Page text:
Monday's meeting said they were more concerned about the
effectiveness of the ordinance, calling it a "Band-Aid,"
"discriminatory" and "reactive."

"My concern arises from the apparent targeting of those perceived
to be homeless . . . when there is no viable alternative,"
William Owen, chairman of the Coalition for the Homeless of
Central Florida, wrote in a letter to council members.

While the no-sitting law sparked strong opinions, the latest
proposal on the city's agenda for dealing with the homeless --
sharply curtailing meal handouts at Lake Eola Park -- is likely
to provoke even more debate.

That proposal would affect at least five groups that offer meals
for the homeless there, some as often as once a week.

The most regular are the meals provided every Saturday by The
Ripple Effect, Caruso's nonprofit group.

This past Saturday was a typical day. By 8 a.m., a long line of
about 70 homeless men, clutching plastic bags and carryalls,
waited quietly for the food and clothing distribution to begin.

Soon they began downing bologna sandwiches, doughnuts, cookies,
crackers, candy, fruit and juice at blue tables and chairs
sprinkled around the park's food court.

In one hour, the food was gone, and most of the "guests" were
too, drifting off to other areas of the park or the streets
beyond. On a typical weekend, the same scene can play out at
least three, sometimes five, times.

The Ripple Effect has been offering its Saturday breakfast in the
park for eight years, recently from the tree-shaded patio at
Central Boulevard and Eola Drive.

"If it wasn't for these programs, I don't know where we'd be,"
said Vincent Robinson, 35, an unemployed welder with an admitted
drug problem who sleeps on city streets at night and wanders them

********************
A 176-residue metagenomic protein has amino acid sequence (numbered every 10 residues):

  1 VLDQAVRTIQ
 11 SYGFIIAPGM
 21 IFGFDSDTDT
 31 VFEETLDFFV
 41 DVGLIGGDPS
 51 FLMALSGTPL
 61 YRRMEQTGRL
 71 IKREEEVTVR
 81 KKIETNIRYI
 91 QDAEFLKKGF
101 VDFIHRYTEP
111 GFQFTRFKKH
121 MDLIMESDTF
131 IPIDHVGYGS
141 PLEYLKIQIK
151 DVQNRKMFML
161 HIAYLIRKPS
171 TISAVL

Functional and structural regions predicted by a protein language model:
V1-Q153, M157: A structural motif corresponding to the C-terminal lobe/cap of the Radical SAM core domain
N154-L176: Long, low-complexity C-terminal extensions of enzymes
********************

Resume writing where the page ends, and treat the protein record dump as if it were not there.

by day.

Panhandling law 2 years old

But downtown businesses -- especially the shops and restaurants
that line the shores of Lake Eola -- complain that the homeless
harass customers, litter and sleep in doorways.

"They create a real mess," said Renee Blanton, owner of Art
Angel's Market, across the street from the park food site. "They
leave everything they eat all over the grounds, and they try to
use everyone's toilets and bathe in the sinks."

Across the street at Lee's Lakeside restaurant, weekend diners
frequently are faced with walking through "a gantlet" of homeless
people to reach the dining room, said Tammy Arwood, whose mother,
Lee Rose, owns the landmark restaurant.

"We've had customers call us on their cell phones because they
are afraid to come in," Arwood said. "It's really bad. It affects
us big time."

Arwood, who has called police frequently, said she outlined the
problems in a letter last week to Hood.

Susan Blexrud, the mayor's spokeswoman, said the proposal to
restrict the meals is on the table, but not yet set.

"There is no ordinance yet, but we're considering a number of
strategies to manage the effects of homelessness on downtown
Orlando," Blexrud said.

Advocates for the homeless criticize the city's approach. They
point to the no-sit law, the proposal to restrict meals and the
city's 2000 law that limits panhandling to 36 so-called "blue
boxes" around downtown as evidence the city isn't serious about
finding solutions.

"This ordinance avoids treating the problem," said Gary Shif, a
board member of The Ripple Effect and a Lake Eola business
owner.

"The city must offer an alternative to sleeping in the streets.
An alternative is a fair thing to ask."



Sandra Mathers can be reached at smathers@orlandosentinel.com or
407-420-5507. Melissa Harris can be reached at 407-420-6269 or
mharris@orlandosentinel.com. Copyright  2002, Orlando Sentinel